Georgia 33 - 7 Uruguay Rugby World Cup Report
Georgia recorded a 33-7 bonus point win, overpowering and outplaying Uruguay in humid conditions at the Kumagaya Rugby Stadium, 60km north of Tokyo. The Eastern European side, which includes several players who play rugby in France’s Top 14, demonstrated their superiority with forceful forward play and an impressive urgency in the stifling heat. Uruguay faced a sharp come down from their shock win over Fiji, struggling to come to terms with the physicality and fast tempo set by Georgia.
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In a first half which was slow and turgid at times – and included the first warm weather water break of the tournament – Georgia brought their dominance in the scrum to bear. After a scrum penalty advantage, the ball was distributed efficiently to Alexander Todua on the wing, who went over in the corner. Tedo Abzhandadze then missed the conversion, to bring Georgia’s remarkable 100 per cent all time conversion record at the Rugby World Cup to an end.
Georgia’s pack continued to exert control on the game, pressing forward at will in driving mauls. Just past the half hour mark, another scrum penalty to Georgia resulted in a Uruguay yellow card, and from the next scrum, impressive number eight Otari Giorgadze proved why he is one of the most highly touted players from the emerging nations at Japan 2019. The Brive man picked the ball up at the scrum to drive over the line, despite the close attentions of a Uruguay defender.
At 12-0, and having had little impact on the game, it seemed that Uruguay’s hopes of a comeback were already futile. But on 32 minutes, the South Americans took advantage of space left at the back of a line out, with Rodrigo Silva dissecting the gap before setting up Andres Vilaseca to go under the posts. A conversion made it 12-7, and Uruguay were somehow back in the game.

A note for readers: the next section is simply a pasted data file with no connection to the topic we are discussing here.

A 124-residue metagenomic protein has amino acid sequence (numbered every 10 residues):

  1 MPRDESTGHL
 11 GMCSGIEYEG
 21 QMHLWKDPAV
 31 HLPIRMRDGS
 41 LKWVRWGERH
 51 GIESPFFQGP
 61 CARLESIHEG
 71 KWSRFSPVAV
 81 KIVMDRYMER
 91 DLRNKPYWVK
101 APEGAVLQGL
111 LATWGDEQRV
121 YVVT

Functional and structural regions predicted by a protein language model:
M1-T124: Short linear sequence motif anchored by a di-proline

They missed a golden opportunity to cut the deficit to just two points three minutes before the break, when Felipe Berchesi fell short from the tee to miss a very kickable penalty. Those are the moments which World Cup games can hinge on. A Georgia grubber and chase which nearly extended their advantage capped an exhilarating end to a half which came to life.
Georgia Put Pedal to the Metal
Georgia had Uruguay pinned back from early in the second half. After another overwhelming Georgia scrum, prop Levan Chilachava slipped over from two metres out. An excellent Abzhandadze conversion, straight through the middle of the posts from a challenging angle, followed to put the men from the Caucasus 19-7 up.
Choking under Georgian pressure in their own half, Uruguay continued to give away penalties. On 52 minutes, Georgia drove over again, with a driving maul making swift progress towards the line from ten metres out. It was hooker Jaba Bregvadze who touched down. A conversion was added, and Georgia had already secured a bonus point by the 53rd minute.
It was 31-7 just minutes later after Bregvadze chipped a clever ball through the Uruguay line before taking down Silva. Once the ball popped loose, it was centre Kveseladze who was in the right place at the right time, to pick up and go over. It was all going Georgia’s way. The period following the second water break was characterised by a ding-dong kicking battle, but Uruguay were suffering the effects of their errors, turning over the ball but then knocking on.
Georgia continued to gain consistent ground with their forays into the Uruguay half, but the South Americans should be commended for the same type of dogged resistance which they demonstrated in the Fiji win. Uruguay even ended the game on the front foot, but ultimately Georgia proved they were a cut above their opponents, several of whom juggle other occupations with their professional rugby career.
With Australia and Wales to come in their remaining Pool D games, the World Cup now becomes a uphill struggle for minnows Uruguay. But Los Teros can still take heart from one of the performances of the tournament in their shock win over Fiji. Uruguay acquitted themselves well for part of the Georgia game, too, and making a mark on the world stage could be positive for the wider development of the sport in the country.
Georgia now have five Rugby World Cup wins to their name, and will fancy their chances of inflicting further misery on Fiji when the two teams meet at the Hanazona Rugby Stadium in Osaka on Thursday, 3rd October. Their closing Pool D encounter with Australia in Shizuoka will be another platform to put Georgian rugby on the map, and while they will go into the fixture as big underdogs, the Wallabies should certainly not be taking them lightly.
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